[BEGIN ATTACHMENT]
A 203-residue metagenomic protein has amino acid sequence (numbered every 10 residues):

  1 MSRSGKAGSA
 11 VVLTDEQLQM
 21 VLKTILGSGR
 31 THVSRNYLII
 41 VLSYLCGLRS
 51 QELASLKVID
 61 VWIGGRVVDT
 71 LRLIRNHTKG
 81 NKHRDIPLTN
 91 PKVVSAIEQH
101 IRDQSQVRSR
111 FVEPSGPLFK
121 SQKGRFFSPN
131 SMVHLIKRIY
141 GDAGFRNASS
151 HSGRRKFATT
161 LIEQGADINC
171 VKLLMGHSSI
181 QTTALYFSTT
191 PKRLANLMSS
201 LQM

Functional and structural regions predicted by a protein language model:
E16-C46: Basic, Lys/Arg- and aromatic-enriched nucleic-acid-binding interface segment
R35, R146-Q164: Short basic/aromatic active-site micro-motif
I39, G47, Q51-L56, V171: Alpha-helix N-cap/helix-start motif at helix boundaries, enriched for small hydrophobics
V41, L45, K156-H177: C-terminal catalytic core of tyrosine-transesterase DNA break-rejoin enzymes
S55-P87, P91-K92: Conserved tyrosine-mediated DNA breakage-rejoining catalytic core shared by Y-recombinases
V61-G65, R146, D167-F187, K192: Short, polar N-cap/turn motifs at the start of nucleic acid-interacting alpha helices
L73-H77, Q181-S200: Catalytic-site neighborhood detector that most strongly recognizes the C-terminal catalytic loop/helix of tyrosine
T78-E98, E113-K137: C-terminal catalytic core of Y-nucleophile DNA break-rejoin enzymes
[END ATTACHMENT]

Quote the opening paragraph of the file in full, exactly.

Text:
A 203-residue metagenomic protein has amino acid sequence (numbered every 10 residues):